It sounds like locals and tourists alike will soon be able to take winery cruises, jazz brunches, and more are all the sorts of things that BB Riverboats could potentially offer on Lake Cumberland, and Crabtree said it’s likely the boat will visit lake communities all over the region.
Coming in No. 2 in the voting at 30.6% is the rebirth of the beloved Virginia Cinema in downtown Somerset.
Soon the Virginia will be home to local theater events that will pump more life into the downtown area.
“To me, the Virginia has always been the heart of the city,” said John Alexander, a longtime proponent of resurrecting the Virginia. “It’s certainly my favorite spot in Somerset. My love of the movies makes me appreciate the cinema for what it was, and my love of live theater makes me hopeful for what it can be.”
At No. 3 (19.4%), Is the bigger and better Christmas Island at the General Burnside State Park. Once a staple during the holiday season in Pulaski County, the lights and displays have been packed away for two decades. But Crabtree wants to bring it back -- this time with more sophisticated, high-tech displays.
“One of the things we really took into consideration was to make the presentation different than the saturated market that it is right now,” said Crabtree. “We did a competitive analysis and gathered all the information on every light display in the Commonwealth -- the price structure, what they’re offering, (etc.). Our main goal was to create a different experience that was unique. Some of the technology we’re looking at right now is a lot more animated that what’s typically presented, the steel frame and LED lighting fixture. That will still be a component of it, but we also want to do a better presentation or a better show, much like watching a cartoon in real life.”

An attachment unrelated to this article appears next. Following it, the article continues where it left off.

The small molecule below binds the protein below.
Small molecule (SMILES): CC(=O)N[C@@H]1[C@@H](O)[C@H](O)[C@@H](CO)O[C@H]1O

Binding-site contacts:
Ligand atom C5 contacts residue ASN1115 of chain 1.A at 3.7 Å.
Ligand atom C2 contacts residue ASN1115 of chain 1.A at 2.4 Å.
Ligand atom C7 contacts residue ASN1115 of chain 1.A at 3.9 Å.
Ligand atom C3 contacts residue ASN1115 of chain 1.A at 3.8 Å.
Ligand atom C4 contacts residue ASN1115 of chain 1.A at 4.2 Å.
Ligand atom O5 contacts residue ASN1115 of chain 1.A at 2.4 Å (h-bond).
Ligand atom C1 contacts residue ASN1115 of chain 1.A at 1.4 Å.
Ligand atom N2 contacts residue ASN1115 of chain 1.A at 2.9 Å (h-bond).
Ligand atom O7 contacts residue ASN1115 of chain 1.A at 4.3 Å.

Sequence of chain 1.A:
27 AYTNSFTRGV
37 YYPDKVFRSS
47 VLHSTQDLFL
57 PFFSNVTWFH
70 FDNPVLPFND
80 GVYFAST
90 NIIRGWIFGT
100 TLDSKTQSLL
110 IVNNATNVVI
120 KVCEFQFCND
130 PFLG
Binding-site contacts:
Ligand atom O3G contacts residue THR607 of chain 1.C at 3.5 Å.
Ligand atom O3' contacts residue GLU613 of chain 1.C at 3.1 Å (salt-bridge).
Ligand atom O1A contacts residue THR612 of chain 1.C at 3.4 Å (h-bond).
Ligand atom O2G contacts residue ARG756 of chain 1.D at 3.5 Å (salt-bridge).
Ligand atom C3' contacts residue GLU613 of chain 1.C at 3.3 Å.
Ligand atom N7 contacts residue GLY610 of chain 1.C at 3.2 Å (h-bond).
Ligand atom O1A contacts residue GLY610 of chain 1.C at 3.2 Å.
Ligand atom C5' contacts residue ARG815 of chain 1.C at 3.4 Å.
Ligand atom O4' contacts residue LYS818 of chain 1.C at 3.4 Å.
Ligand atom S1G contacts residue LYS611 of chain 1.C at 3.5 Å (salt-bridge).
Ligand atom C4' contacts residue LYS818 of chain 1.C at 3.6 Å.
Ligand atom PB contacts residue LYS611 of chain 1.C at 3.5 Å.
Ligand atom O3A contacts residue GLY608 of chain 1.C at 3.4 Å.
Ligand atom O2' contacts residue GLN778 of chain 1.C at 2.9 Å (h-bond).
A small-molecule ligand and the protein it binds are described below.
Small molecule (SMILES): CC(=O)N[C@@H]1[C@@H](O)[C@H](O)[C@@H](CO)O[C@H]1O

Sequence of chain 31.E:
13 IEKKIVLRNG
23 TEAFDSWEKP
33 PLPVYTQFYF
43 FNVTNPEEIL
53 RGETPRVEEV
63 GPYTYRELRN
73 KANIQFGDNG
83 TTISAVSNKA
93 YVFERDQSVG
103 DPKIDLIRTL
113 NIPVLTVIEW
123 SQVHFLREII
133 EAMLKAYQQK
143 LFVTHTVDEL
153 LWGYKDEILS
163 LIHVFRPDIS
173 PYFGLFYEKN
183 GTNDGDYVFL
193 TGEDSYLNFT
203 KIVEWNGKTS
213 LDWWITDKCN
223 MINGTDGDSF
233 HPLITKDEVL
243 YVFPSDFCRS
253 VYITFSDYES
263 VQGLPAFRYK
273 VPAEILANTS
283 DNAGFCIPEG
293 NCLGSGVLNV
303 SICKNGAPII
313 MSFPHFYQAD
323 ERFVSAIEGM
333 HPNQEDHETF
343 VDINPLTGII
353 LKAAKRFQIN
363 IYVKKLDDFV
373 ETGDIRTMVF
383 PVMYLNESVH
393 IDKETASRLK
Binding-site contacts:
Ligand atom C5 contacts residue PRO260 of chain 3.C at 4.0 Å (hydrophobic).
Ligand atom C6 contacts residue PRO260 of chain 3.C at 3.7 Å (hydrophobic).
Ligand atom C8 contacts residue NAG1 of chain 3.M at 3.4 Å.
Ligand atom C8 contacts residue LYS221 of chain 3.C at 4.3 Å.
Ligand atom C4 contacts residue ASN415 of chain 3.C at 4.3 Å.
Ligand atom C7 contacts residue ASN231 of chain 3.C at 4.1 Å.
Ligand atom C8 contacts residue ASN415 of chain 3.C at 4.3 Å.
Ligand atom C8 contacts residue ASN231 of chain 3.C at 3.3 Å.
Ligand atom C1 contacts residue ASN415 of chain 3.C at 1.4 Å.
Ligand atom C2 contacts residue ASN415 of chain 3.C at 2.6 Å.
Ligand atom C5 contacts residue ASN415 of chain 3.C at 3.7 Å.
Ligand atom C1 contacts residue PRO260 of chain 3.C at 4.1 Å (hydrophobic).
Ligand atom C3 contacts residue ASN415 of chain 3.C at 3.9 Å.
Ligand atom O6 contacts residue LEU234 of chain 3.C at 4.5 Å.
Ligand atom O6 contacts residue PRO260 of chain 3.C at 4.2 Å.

Plans are to have the new Christmas Island begin for the 2021 holiday season on November 18 and run until the first of the new year.
And bringing up the rear with a still very respectable 14.1% is the proposed ice skating rink at SomerSplash. Wouldn’t a skating rink and Christmas Village go well with Christmas Island?
We have some great projects on the rise in Pulaski County. It’s definitely an exciting time to live in Somerset, Kentucky.
Ashland Daily Independent. May 27, 2021.
Editorial: Connecting with Zoom founder
A year and two months ago, Zoom was still fairly unknown even though it was founded in April 2011.
Eric Yuan certainly couldn’t have predicted how much his company would take off in 2020, but the COVID-19 pandemic exponentially increased Zoom’s usefulness.
For two East Carter students to be a pair of only four selected to host an award celebration recognizing Yuan is quite a remarkable honor.
Yuan, the CEO and founder of Zoom Video Communications, Inc., earned the Reach the World’s 2021 Cronkite Award for Excellence in Storytelling.
McClain Dyer, a senior, and Brody Shearer, a freshman, hosted the celebration and even got to ask Yuan a question apiece.
Shearer said Yuan’s interests in math, engineering and businesses connected with him.
Dyer said Zoom and Reach the World enhanced his global knowledge and helped him apply knowledge he absorbed in the classroom to current events.
The Reach the World program has been an obvious benefit to East Carter students, based on what teacher Aundra Shearer indicated.
This latest opportunity helped put East Carter on the map in the eyes of the founder of one of the most successful companies in the world today.
This is more than just a nice accomplishment for Dyer and Shearer. It’s an experience they can carry with them and one that will help shape them as young men.